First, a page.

Murat Bozluolcay

7th-year Ph.D. student
Jones Hall

Before I found myself dabbling with documents at the Ottoman archives in Istanbul for the first time, I had already taken my degrees in Sociology (B.A.) and Computer Science (B.S.). What took me to the archives was my growing interest in the late Ottoman world, which offered me a context to rethink and mold theoretical questions shaped by my social theory background, contemporary politics, and personal experience. After a captivating visit to Syria in 2009, this temporal shift was accompanied by a geographical one. Having taught myself Ottoman and started learning Arabic, I embarked on the historian’s craft during my M.A. studies at Boğaziçi University, Istanbul.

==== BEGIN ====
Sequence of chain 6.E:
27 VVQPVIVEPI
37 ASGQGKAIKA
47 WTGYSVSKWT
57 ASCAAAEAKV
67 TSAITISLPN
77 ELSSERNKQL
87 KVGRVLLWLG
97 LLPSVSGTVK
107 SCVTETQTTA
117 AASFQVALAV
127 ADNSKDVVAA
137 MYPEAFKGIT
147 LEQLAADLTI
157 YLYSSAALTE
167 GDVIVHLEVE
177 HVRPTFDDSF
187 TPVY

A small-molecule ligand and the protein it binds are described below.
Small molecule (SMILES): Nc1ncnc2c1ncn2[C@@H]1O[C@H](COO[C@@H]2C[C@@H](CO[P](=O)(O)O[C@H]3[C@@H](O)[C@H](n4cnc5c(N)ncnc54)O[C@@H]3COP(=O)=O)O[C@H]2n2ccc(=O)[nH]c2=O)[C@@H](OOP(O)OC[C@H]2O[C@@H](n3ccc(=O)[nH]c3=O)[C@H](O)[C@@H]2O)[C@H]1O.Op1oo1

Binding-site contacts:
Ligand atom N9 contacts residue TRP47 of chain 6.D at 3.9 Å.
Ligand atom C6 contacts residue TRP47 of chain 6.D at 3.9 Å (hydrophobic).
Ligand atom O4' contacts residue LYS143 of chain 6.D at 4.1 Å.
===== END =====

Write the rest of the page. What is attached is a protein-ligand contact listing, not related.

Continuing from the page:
In Princeton, my previous research on Damascus Events of 1860 extended to a more general interest in provincial politics and economy in the Ottoman Empire. My work, supervised by Professor Max Weiss, uses central and provincial Damascene archives and focuses on the blurry division between the state and local/imperial economic actors in Damascus in the early nineteenth century. My research seeks to shed an imperial light on Damascus as a constitutive entity of the Empire, instead of juxtaposing it to the center, and to establish Damascus as an important vantage point for developing an understanding of the Ottoman imperial order in general. Secondly, my research takes the Damascene marketplace and provincial treasury as sites in which mercantile and financial activities took place in a politically governed arena, not outside of it. Rather than dealing with abstract and frequently depoliticized categories of markets and provincial financing, I investigate the Damascus marketplace and treasury with their concrete actors such as governors, merchants, moneylenders, treasurers, political usurpers, tax-collectors, and many others, who together constituted, sustained, and/or interrupted imperial order. Thus, I try to bring together political and economic histories of the Empire and treat economy, state, and society as co-constituted spheres of political economy. Finally, in placing my research in the early half of the nineteenth century, I investigate a ‘dead period’ in historiography, squeezed between early modern and modern narratives of capitalism, the Ottoman Empire, its Syrian province, and the Eastern Mediterranean.